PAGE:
Seven black women, claiming discrimination during their Seattle Parks Department careers, sue
Grace Brown worked for the Seattle Department of Parks and Recreation for nearly three decades, primarily as a worker cleaning park bathrooms, she says.
âI did my job well, hoping that one day I could improve,â said Brown, 59.
She never did.
Brown was hired as a laborer and resigned as a laborer, spending the first 14 years as a seasonal employee with no benefits, she says.
âMy season lasted 14 yearsâ¦ without vacations, without medical care,â said the grandmother raised in the Central District, whose job also included fieldwork in the parks.
Brown has trained new employees multiple times and has been interviewed multiple times for better positions, she says. But her career came and went without promotion (other than when she was granted permanent status) even when employees who weren’t black moved up, she says.
âThere were a lot of people who got into this profession and now they’re a team leader and supervisors,â Brown said.
Now Brown and six other black women who worked for the parks department are suing the city, alleging racial discrimination and disparate treatment based on race and gender.
âIt’s a bitter pill that we have swallowed, and now it’s time for us to speak up,â she said.
Most complainants allege that they have been denied promotions, most allege that they have been subject to retaliation for various reasons, and several say that they have been wrongly disciplined. All of them are over 40 years old.
Three still work for the Parks Department, while three say they felt compelled to quit, and one alleges she was wrongly fired.
Their lawsuit, filed last August, seeks unspecified damages, arguing that they have made less money over the years than they would have had with promotions and other opportunities. He alleges that supervisors and department directors have been “responsible for perpetuating a hostile work environment towards African-American women.”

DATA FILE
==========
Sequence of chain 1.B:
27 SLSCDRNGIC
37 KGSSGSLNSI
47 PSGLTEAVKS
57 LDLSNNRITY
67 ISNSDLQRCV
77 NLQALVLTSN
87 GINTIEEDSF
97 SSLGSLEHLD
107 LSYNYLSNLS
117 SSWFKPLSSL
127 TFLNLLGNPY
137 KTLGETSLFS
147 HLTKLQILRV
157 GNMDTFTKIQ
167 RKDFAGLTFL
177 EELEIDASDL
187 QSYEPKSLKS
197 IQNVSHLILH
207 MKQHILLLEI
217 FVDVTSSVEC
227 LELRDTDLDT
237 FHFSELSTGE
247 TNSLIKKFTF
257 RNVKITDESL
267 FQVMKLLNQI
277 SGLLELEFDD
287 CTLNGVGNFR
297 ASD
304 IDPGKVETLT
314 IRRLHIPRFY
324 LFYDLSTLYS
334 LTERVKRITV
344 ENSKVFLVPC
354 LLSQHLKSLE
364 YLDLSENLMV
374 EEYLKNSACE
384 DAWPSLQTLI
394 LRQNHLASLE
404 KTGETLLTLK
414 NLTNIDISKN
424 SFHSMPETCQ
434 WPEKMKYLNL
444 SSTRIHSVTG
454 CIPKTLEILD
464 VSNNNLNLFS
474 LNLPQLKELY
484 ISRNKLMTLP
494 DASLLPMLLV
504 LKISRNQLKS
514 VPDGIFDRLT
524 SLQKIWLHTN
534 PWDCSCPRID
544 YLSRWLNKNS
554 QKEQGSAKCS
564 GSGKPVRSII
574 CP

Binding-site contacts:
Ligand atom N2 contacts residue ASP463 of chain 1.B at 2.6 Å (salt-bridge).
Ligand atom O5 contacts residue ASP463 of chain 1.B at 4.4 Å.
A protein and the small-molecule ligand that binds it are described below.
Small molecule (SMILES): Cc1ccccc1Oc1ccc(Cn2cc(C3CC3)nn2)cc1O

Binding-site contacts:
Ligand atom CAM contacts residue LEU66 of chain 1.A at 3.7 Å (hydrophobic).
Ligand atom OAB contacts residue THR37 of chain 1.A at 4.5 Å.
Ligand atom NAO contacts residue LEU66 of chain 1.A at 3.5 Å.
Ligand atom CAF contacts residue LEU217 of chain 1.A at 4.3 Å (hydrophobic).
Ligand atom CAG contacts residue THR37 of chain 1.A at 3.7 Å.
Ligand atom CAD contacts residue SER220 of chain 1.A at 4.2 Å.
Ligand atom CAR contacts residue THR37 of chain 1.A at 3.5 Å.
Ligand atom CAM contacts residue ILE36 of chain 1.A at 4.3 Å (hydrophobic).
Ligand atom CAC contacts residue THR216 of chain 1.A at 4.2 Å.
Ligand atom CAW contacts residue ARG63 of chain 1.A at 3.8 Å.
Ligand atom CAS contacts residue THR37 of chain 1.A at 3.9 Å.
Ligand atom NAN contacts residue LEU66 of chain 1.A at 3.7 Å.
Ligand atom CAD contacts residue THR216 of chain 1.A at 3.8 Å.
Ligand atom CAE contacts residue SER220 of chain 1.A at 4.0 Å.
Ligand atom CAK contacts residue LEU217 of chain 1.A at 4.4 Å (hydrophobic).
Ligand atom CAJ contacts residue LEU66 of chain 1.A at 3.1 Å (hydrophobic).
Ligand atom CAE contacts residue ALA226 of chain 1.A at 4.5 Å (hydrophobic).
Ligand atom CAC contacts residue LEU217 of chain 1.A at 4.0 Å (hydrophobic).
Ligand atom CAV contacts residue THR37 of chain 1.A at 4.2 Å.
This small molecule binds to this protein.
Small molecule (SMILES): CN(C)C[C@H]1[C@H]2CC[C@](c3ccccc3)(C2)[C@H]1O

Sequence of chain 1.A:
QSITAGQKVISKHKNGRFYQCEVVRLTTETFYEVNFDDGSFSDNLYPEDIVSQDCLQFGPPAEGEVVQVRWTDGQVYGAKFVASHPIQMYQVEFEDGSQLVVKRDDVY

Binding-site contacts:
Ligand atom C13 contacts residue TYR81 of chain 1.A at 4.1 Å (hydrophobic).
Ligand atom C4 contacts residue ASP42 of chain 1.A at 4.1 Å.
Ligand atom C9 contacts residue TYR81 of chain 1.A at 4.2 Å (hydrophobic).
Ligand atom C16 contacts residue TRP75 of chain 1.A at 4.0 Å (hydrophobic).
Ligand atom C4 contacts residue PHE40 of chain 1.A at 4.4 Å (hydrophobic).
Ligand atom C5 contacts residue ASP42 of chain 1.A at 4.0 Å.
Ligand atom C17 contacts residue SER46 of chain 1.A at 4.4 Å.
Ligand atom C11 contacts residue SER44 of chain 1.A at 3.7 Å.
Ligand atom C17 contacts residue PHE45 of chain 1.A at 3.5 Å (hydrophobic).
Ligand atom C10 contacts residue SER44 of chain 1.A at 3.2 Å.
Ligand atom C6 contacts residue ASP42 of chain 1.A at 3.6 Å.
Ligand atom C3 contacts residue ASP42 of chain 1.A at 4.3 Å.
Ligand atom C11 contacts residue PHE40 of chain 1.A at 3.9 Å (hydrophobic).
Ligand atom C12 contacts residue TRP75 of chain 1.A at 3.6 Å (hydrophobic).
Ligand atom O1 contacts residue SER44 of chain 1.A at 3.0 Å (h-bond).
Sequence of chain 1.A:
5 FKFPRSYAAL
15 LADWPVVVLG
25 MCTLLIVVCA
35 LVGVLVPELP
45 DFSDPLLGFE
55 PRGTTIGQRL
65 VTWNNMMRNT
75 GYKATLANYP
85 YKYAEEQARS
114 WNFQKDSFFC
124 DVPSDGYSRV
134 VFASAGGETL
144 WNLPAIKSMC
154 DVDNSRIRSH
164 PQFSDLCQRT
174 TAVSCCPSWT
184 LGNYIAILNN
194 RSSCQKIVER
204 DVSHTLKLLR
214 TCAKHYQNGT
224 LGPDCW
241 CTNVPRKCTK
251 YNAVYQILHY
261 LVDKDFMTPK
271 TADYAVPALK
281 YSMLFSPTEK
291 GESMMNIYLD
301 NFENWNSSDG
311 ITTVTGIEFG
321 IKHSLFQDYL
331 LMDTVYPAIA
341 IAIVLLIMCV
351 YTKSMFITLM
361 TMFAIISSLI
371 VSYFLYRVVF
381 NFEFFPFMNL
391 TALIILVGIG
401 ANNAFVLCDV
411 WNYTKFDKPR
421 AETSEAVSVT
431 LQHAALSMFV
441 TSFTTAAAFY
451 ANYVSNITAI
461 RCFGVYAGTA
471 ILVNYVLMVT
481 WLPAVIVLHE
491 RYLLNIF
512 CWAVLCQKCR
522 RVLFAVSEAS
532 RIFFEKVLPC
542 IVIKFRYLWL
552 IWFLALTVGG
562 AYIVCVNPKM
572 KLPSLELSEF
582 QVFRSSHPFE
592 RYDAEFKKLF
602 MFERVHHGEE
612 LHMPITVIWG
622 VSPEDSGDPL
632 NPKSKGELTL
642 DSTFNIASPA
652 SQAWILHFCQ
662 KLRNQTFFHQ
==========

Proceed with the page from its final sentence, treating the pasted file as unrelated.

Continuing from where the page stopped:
“What they can all show is that they were treated differently,” said Oscar Desper III, lawyer for the plaintiffs.
Last October, the Seattle city attorney’s office filed a court response denying the main allegations, and the case is slated to go to trial in 2022. Beyond that, the parks department declined to comment. The department does not comment on the pending lawsuits, a spokesperson said.
Complainants have many stories
Every woman who sues the city has a history of working at Parks, some more complicated than others. Brown was ignored for promotions that would have allowed her to make more money and work indoors, she says.
Recreation specialist Angela Smith, 44, says she spent 17 years at Parks without any promotions or out-of-class opportunities, allowing employees to earn more money and gain experience on a base. temporary in another job category. Assistant recreation coordinator Dawn Bennett, 57, says she was refused promotion to a community center coordinator position she already held outside of the classroom. The job went to a white man, she said.
Patricia Young, 58, says she left the parks department in the same secretary position she had been hired 24 years earlier. Sacha Wyatt, 45, says she was screened out of promotions and turned down for an electrical apprenticeship interview because she was three minutes late. She was late because the West Seattle Bridge was malfunctioning, says Wyatt, a laborer. A white man got the job, she said.
Cherryl Jackson Williams, 48, former recreation specialist, says she has been unfairly demoted, with the Parks Department citing unsatisfactory credit card reconciliation and billing job. Kelly Guy, 54, former recreation manager, says she was wrongly fired, the department citing a pattern of inappropriate communication with employees and members of the public.
The women allege that they were treated differently from male employees and non-black employees in similar situations.
Some say they have been denied promotions not because of their work in the department and with community members, but rather because of their âinterview skillsâ.
âIt’s a system of doing things,â said Bennett, a candidate for mayor from Kent. “I had to be everything and then someâ¦ I just was never good enough in the interview rooms.”
Filing complaints at work is risky for black women, who tend to be characterized as troublemakers, according to several complainants. At the Parks Department, complaints have sometimes led to worse conditions, they say.
âYou have to be very intentional about how you represent your challenges because you know they are just waiting for that moment when you present everything that looks like an angry black woman,â said Jackson Williams.